Remember homeless education requirements for school reopenings

School district leaders must review and revise policies that act as barriers to the enrollment of children and youths experiencing homelessness.
By: | June 23, 2020
Photo by Elvis Bekmanis on UnsplashPhoto by Elvis Bekmanis on Unsplash

The Centers for Disease Control and Prevention recommended in its May 19 update on guidance for reopening of K-12 education programs that schools can help mitigate the novel coronavirus pandemic through the use cloth face coverings and other measures incorporating personal protective equipment. Schools may take additional steps, in collaboration with state and local health officials, toward establishing CDC-guided PPE policies that directly affect students and staff. But as schools plan to reopen this summer and fall, state and local educational agency officials should keep front of mind provisions in the McKinney-Vento Homeless Assistance Act, as amended by the Every Student Succeeds Act, Pub. L. No. 114-95.

Consider homeless education in return-to-school planning

SEAs and LEAs must review and revise policies that act as barriers to the enrollment of children and youths experiencing homelessness, according to Section 722(g)(1)(I) of McKinney-Vento, which defines enrollment as “attending classes and participating fully in school activities (Section 725(1)).”

“Therefore, if PPE is required as a condition of returning to class, SEAs and LEAs must ensure that the requirement does not pose barriers to students experiencing homelessness,” says SchoolHouse Connection Executive Director Barbara Duffield. “This might mean providing PPE directly, or ensuring that families and unaccompanied youth are able to obtain it.”

Duffield says SEAs are currently required under the law to “address other problems with respect to the education of homeless children and youths, including problems resulting from enrollment delays that are caused by uniform or dress code requirements (Section 722(g)(1)(H)).” She notes that PPE requirements would be similar to a uniform or dress code requirements and would need to be addressed.

Repurposing options during COVID-19 school closures

Until the national public health emergency ends, schools reopen, and students begin attending schools in person, the U.S. Education Department has provided federal award grantees and subgrantees flexibilities from allowable costs requirements (2 CFR 200.403(a)) under Uniform Guidance consistent with the class exception (2 CFR 200.102) issued in the Office of Management and Budget Memorandum M-20-20, 120 LRP 13168, (OMB 04/09/20) allowing federal awarding agencies to repurpose federal assistance awards (in whole or partly) to support the COVID-19 response.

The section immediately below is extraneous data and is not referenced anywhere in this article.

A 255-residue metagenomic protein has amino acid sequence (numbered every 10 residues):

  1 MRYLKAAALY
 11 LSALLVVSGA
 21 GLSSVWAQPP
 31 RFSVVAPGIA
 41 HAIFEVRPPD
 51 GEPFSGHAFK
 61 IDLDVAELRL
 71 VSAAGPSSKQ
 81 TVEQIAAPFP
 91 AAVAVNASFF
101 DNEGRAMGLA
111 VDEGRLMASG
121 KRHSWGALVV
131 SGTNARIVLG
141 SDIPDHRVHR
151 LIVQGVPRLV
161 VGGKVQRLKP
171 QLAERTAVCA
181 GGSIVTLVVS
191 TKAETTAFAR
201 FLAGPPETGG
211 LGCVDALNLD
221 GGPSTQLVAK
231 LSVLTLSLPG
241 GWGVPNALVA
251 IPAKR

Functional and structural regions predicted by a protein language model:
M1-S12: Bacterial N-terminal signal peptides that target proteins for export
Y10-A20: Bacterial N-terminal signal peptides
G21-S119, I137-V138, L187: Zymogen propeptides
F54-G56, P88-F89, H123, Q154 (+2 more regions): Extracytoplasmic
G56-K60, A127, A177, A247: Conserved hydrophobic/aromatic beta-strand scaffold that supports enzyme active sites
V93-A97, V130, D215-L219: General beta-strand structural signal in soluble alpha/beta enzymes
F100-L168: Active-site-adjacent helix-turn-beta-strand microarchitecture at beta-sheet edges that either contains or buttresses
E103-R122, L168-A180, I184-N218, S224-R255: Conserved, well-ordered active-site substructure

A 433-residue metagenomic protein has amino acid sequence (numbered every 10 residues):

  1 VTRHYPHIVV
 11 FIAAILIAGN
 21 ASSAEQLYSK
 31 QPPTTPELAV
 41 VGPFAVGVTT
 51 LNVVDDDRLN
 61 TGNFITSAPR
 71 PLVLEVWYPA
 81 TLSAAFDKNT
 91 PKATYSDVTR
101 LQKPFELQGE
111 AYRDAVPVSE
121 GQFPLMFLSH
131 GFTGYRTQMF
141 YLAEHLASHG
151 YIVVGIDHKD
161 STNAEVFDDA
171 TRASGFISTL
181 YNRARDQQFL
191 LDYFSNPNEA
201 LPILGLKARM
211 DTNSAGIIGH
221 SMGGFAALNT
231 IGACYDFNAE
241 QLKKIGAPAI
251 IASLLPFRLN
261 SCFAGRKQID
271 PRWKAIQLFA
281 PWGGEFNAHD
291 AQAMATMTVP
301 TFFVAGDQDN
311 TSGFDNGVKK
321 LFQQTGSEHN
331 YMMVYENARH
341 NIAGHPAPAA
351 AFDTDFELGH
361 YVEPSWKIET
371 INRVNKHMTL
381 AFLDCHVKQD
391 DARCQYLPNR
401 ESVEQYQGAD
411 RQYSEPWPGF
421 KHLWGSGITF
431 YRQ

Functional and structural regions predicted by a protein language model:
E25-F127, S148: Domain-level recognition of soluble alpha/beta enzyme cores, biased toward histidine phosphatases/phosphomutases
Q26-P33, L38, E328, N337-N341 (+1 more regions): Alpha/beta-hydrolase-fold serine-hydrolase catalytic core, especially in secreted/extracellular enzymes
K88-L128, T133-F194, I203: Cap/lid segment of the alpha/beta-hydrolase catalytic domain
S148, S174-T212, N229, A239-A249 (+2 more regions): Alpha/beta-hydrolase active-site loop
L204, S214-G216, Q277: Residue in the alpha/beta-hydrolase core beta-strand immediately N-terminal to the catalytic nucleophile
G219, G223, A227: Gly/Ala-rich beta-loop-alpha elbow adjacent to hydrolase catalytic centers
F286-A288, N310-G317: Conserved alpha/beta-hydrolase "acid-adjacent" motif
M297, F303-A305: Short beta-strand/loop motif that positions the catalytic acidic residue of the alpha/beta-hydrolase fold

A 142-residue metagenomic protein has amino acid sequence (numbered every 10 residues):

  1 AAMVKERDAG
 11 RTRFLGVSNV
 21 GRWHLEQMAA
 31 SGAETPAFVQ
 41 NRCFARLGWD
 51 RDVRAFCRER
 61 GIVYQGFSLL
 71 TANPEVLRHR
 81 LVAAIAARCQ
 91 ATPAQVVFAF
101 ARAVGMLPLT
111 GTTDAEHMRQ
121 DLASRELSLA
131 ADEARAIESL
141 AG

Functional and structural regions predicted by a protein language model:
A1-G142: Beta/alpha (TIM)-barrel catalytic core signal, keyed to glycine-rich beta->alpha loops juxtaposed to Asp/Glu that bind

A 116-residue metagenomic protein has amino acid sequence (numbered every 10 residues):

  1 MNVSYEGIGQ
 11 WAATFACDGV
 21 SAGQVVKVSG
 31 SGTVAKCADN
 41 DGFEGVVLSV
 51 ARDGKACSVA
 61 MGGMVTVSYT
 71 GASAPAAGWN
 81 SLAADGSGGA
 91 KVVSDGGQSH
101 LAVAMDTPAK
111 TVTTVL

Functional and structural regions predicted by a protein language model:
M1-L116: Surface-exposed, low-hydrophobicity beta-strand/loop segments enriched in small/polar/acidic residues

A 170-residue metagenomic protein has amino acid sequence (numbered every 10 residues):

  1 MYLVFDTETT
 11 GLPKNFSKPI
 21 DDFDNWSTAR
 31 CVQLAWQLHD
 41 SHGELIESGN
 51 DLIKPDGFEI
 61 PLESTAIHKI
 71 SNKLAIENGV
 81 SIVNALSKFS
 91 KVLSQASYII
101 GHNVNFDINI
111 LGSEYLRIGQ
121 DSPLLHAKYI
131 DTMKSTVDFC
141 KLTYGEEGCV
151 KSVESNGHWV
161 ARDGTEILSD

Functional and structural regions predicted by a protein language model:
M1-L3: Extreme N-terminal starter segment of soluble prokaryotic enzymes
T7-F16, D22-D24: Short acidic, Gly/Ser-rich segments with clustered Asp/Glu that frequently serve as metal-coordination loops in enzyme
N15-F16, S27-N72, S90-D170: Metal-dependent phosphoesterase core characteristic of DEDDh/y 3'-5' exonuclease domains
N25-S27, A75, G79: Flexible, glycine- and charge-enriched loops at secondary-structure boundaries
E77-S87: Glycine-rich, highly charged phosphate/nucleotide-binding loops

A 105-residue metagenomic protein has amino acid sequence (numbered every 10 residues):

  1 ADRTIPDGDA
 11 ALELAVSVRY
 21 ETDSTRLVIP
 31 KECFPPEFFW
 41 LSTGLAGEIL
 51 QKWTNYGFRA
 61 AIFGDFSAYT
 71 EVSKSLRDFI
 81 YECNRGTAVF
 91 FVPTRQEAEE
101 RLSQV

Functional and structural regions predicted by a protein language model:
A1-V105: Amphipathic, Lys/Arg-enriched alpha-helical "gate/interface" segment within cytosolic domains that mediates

Grantees and subgrantees may repurpose federally purchased equipment and supplies that are not currently in use to carry out an ED grant program to meet the general education needs of students, including children with disabilities and English learners.

Runaway and homeless youth allowable uses of funds

Schools should work with organizations, including other federally funded programs, to ensure funds are wisely spent and the needs of homeless children and youths are met throughout the COVID-19 response.

For example, the U.S. Department of Health and Human Services Administration for Children and Families issued guidance for the Runaway and Homeless Youth Program that accords with time-limited administrative flexibilities provided in Memorandum M-20-17, 120 LRP 10476 (OMB 03/19/20).

Information Memorandum IM-ACF-OA-2020-01 states that AFC will waive prior approval requirements if the costs are directly related to the COVID-19 emergency, as necessary, to effectively address the response. All costs charged to federal awards must be consistent with federal cost policy guidelines and the terms of the award, except where specified; and award recipients must maintain appropriate records and cost documentation as required under rules 2 CFR 200.302 and 2 CFR 200.333.

Johnny Jackson covers homeless and at-risk students and other Title I issues for ESEA Now, a DA sister publication. Links to documents mentioned above are available to subscribers.